It is the age of information, and many people make the internet their preferred source of communications with others. That said, many other people make use of radio transceivers to connect and communicate with other people for non-commercial purposes. Known as HAM radios, these devices allow amateur radio enthusiasts from around the world to find and talk to one another directly. This capability makes HAM radio a very popular pastime, but without a sturdy and capable transceiver this interchange isn't possible. This HAM radio buying guide will provide readers interested in getting their licenses with the knowledge that they will need to find the transceiver that best fits their individual needs.
HAM radio newcomers or veterans who would like to have access to local networks and appreciate the convenience of light and portable equipment often opt for 2m handheld radio transceivers. These types of HAM radios usually offer a minimum of 5 miles of coverage, which can be expanded to well over 20 by making use of local radio signal repeating stations. One of the biggest attractions of these kinds of HAM transceivers is their ability to be taken anywhere that the operator goes due to their small size. This portability and convenience comes with a price though, and this is expressed in their relatively limited range and battery life. This is balanced out by the ability of some transceivers to operate on a dual band basis, allowing users access to whole new worlds of co-enthusiasts.
Mobile transceivers provide HAM radio broadcasters with more power and therefore more range, but require more power as a result. They are also less portable that those of the hand held variety, often being mounted in a vehicle. Because of their relatively high output that can be around 60 Watts, they may require a power source that is capable of supplying at least 12V of flow. In addition to the power requirements, mobile transceivers usually need the service of a larger antenna in order to truly meet their potentials.
For even more power, range, and functionality, HAM radio base stations are the way to go. These are generally larger and more power hungry than mobile stations, and as a consequence of this are usually permanently installed in homes or other structures. In addition to the transceiver, the fixed station will usually have several antennas as well as multiple means of communications. These include telegraph for broadcasting in Morse code, computer interfaces for sending messages in digital mode, and of course a microphone for regular dispatches. Rotating antennas and signal amplifiers are also commonly seen fixed station features, many of which are usually powered from an AC power source within the station. That being said, many serious HAM users have supplied their stations with backup power sources in case of outages.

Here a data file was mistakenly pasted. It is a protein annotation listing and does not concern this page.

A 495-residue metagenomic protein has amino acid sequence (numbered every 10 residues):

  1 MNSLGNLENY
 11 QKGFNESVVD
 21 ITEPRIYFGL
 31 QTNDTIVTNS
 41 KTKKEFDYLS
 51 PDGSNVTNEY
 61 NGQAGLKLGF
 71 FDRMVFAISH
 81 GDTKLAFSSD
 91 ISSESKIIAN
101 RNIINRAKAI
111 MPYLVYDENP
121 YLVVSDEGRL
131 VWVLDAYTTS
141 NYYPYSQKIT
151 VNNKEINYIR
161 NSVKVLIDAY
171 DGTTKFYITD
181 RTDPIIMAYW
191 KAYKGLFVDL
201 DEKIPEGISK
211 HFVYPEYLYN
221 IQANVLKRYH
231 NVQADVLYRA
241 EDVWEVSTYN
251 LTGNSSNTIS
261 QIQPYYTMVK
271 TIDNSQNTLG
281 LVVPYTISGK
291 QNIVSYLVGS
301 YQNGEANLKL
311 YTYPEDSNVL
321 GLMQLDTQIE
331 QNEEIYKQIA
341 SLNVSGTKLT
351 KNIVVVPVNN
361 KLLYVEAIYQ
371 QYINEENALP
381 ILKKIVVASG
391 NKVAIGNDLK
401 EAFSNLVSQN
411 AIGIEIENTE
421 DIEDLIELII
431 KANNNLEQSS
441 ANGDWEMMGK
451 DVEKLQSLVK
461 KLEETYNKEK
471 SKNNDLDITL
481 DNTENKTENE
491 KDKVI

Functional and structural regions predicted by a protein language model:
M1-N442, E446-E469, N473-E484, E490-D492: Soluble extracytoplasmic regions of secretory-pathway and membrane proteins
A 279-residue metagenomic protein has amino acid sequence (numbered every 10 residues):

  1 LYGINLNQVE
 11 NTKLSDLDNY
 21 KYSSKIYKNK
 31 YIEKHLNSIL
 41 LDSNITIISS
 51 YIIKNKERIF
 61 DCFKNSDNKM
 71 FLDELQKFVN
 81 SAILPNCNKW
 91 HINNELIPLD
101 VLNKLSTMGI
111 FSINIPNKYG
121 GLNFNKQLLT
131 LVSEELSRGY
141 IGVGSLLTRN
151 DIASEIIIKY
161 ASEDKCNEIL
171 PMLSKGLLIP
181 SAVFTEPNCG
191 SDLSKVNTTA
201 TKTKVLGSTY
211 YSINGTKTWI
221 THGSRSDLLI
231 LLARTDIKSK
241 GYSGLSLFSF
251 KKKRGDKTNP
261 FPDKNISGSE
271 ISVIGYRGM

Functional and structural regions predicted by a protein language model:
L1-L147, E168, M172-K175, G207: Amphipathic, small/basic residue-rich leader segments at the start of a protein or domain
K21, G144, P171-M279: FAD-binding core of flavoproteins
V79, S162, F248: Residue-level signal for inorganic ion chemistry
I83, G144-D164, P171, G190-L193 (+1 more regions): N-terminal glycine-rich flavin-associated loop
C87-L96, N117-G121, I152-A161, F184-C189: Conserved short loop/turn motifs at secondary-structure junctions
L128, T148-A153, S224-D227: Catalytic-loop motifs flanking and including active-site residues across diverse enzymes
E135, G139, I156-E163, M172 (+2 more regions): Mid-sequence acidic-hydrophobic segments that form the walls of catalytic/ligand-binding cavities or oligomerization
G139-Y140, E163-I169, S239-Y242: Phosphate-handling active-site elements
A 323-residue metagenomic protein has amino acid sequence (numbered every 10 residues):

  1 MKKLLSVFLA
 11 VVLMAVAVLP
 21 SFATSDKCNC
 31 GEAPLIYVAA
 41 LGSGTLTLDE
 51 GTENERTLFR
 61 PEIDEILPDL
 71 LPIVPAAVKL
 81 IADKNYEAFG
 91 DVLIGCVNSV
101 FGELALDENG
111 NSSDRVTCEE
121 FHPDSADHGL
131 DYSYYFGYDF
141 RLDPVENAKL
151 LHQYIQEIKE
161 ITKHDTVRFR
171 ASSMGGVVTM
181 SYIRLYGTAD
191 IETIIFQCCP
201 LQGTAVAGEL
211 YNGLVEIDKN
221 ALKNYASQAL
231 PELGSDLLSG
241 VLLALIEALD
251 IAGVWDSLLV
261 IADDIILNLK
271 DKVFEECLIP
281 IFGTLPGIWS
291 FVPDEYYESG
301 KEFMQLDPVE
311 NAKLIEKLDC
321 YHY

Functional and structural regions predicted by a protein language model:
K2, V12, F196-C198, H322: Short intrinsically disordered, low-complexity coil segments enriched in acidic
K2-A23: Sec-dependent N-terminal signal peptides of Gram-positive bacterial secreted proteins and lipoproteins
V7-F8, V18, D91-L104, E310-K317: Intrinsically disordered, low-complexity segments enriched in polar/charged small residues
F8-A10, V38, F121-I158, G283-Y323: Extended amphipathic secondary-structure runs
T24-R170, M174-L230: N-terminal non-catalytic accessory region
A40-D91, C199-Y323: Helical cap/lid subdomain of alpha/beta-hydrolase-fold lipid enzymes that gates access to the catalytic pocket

For the adventurous souls that enjoy connecting with individuals on the other side of the globe, HF transceivers will fit the bill. Not only do they allow for powerful transmissions, but HF transceivers make it easy for operators to listen to broadcasts from exotic sources such as ships, weather outposts, and even airplanes in some cases.
Most HAM users will over time form a list of favorite stations and fellow users who they tune into most frequently. In order to help users to avoid having to constantly remember these stations and frequencies, many modern transceivers are capable of storing these stations in erasable and programmable memories, and this makes life a whole lot easier in the process.
This brings software based functions to the table, effectively replacing many bulkier and less capable electronic circuits. DSP's perform many vital functions and should be on every HAM enthusiast's wish list.
Closely related to memory is HAM transceiver scanning capability. Simply put, this allows the unit to automatically scan different parts of the spectrum for signals, making it unnecessary for the operator to do so. This is a time saving device that can and does up the productivity levels of HAM operators, and is thus a desirable feature to look for in new equipment.
HAM radio relies heavily on antennas to get the job done, but it is of critical importance for the prospective user to get the antenna that matches their needs and equipment. HAM enthusiasts will want to keep and eye on the size and the gain of the antenna, as well as the type of mount that will be required for specific mobile antennas.
Computers are ubiquitous in modern society, and most HAM operators are likely to have one in their home already. In order to take advantage of the capabilities of their home computers, prospective HAM operators should make sure that whatever HAM rig they procure has an interface that will make connecting with their computer seamless and simple.
This is a compact hand held HAM transceiver that offers dual band functionality in an easy to use package. Appropriate for newcomers to the field.
This mobile HAM transceiver is fully capable of being mounted in a vehicle, and comes with literally dozens of useful functions. Of value to more experienced operators.
This versatile base station comes with all necessary modern bells and whistles, and will be most appreciated by the advanced and experience user.